Electrophysiological modeling of the heart enable quantitative description of electrical processes during normal and abnormal excitation. Cell models describe e.g. the properties of the cell membrane and the gating process of ionic channels. New measurement data is available for these channels for physiological and some pathological states. These data should be included in the models to enhance their features. In this work we describe a framework adapting ion channel models to measurement data by using a particle swarm optimization (PSO). Models of ion channels can be described by Hogdkin-Huxley equations or by Markovian models. They consider rate constants that are complex functions depending on the transmembrane voltage. Each transition has two rate constants described by several parameters. These parameters need to be varied in order to minimize the difference between measured and simulated ion channel kinetics. Since this minimization procedure is multidimensional and the function can have several local minima, conventional optimization strategies like Powells algorithm and conjugate gradient do not ensure to find the global minimum. To overcome this, a PSO was implemented that inserts several dependent particles randomly into the search space. It is based on the social behavior of swarms. As the particles are independent during each iteration the procedure can be calculated in parallel. The measurement data used for this work were current traces of a voltage-clamp protocol of reggae mutant hERG channels. The same protocol as for the measurement was assigned to the model of Lu et al. describing hERG function with a Markovian model. The value to be minimized was the sum of mean square errors between measured and simulated currents at certain time instances. Both Powell and PSO were started several times with random starting values. In 94% of the cases PSO found the minimum compared to 16% for Powell. On the other hand PSO needed approximately 100 times more function evaluations. The parallelization decreased the overall time needed by the PSO to about the same amount Powell needed. Therefore, the parallel PSO is a fast and reliable approach for adapting ion channel models to measured data.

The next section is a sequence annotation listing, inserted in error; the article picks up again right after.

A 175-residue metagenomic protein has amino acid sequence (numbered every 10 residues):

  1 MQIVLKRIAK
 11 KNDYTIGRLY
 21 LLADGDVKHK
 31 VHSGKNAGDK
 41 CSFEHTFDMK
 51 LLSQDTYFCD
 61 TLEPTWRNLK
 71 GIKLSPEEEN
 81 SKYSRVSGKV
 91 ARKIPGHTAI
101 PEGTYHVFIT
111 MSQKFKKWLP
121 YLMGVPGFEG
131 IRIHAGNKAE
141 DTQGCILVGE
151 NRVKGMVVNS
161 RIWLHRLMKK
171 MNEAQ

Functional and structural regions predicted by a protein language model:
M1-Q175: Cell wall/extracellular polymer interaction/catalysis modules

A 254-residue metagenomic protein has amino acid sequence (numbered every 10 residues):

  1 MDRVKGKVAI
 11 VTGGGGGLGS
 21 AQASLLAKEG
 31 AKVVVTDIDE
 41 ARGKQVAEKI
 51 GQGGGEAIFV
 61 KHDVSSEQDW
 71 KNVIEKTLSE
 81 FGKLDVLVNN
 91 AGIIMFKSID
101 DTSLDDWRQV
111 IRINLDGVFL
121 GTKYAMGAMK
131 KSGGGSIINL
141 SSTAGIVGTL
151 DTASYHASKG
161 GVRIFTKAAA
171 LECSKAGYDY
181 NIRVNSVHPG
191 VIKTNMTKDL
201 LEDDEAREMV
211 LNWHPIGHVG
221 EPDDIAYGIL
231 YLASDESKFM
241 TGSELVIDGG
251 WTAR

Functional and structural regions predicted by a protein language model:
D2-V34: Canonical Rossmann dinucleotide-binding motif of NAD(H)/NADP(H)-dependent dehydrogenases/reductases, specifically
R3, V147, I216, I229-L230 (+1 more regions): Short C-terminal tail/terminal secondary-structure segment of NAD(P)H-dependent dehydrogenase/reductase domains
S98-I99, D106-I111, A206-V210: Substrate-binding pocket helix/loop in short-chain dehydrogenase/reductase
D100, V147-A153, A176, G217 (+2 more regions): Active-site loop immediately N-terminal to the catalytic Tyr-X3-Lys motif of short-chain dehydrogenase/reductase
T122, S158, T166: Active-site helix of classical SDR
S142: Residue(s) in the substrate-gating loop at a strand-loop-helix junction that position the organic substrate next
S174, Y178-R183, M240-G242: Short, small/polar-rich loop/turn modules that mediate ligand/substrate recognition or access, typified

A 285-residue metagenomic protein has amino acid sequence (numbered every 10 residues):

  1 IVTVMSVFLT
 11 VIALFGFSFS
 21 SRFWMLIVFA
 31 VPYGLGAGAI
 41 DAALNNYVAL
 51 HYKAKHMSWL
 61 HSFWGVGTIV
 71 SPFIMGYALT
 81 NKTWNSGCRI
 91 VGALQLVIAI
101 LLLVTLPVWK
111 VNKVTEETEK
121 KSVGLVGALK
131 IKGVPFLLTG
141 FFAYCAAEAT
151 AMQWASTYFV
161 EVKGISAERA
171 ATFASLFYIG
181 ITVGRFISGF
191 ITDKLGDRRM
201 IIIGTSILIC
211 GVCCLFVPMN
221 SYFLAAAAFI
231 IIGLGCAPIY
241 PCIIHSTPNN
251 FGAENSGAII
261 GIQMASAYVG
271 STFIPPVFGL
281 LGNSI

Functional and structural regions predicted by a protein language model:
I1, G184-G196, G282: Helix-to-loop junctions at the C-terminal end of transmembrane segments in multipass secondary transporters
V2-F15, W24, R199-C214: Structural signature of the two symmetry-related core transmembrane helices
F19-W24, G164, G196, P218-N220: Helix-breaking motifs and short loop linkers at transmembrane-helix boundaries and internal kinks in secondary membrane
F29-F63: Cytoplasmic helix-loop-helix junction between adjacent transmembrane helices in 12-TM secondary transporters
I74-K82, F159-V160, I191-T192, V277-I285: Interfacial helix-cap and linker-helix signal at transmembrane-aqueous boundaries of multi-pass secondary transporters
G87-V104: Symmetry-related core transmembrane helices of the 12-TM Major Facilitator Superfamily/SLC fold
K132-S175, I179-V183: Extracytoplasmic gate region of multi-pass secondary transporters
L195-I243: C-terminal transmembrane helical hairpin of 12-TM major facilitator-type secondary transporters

The sinus node (SN) is the primary pacemaker of the heart. It is a heterogeneous structure in the right atrium composed of two types of cells with different electrophysiological properties. One type is distributed more densely in the periphery the other in the center. Different gap junction types and densities exist leading to a heterogeneity in conduction. It is supposed that this complex interplay of heterogeneities is the basic mechanism that the small SN is able to electrically drive the surrounding atrial muscle. If this interplay is disturbed, the function of the SN can be effected massively. In this simulation study we want to demonstrate the effects of the L532P mutation in hERG called reggae on SN electrophysiology.Mutant hERG channels were expressed in xenopus oocytes and the channel properties were measured with voltage-clamp technique. The data showed mainly a shift of the steady-state inactivation to more positive potentials. This leads to an increase of the ionic current during the depolarized phase. The data was integrated in the heterogeneous rabbit SN model of Zhang et al. by adapting the parameters of the IKr channel with aid of optimization methods using the same stimulation protocol as in the measurements.The most sensitive parameter was the shift voltage of the steady-state inactivation from -19.2 mV in the physiological case to 10.1 mV in the mutant model. When inserting this mutant IKr in the central SN model the ability of the central cells to depolarize spontaneously was eliminated. Peripheral cell still beat but are affected by the mutation. The slope of the pre-potential and the upstroke velocity were not changed. The maximum diastolic potential was increased by 2 mV and the maximum systolic potential decreased by 1.5 mV. The diastolic interval was shortened slightly by 3 ms. The main effect was a reduction of the action potential duration from 108 ms to 84 ms leading to a frequency increase from 6.37 Hz to 7.62 Hz.These effects lead to a changing SN function. The increase of the shift voltage is in good agreement with the measured changes. Especially the loss of auto-rhythmicity in the central zone is expected to change the overall SN activity. Although peripheral SN cells beat faster we expect a bradycardial function of the complete SN because of electrotonic interactions with the silent central SN cells and the low resting membrane voltage of surrounding atrial muscle cells. In a further study this suggestion has to be investigated in an anisotropic and heterogeneous 3D model.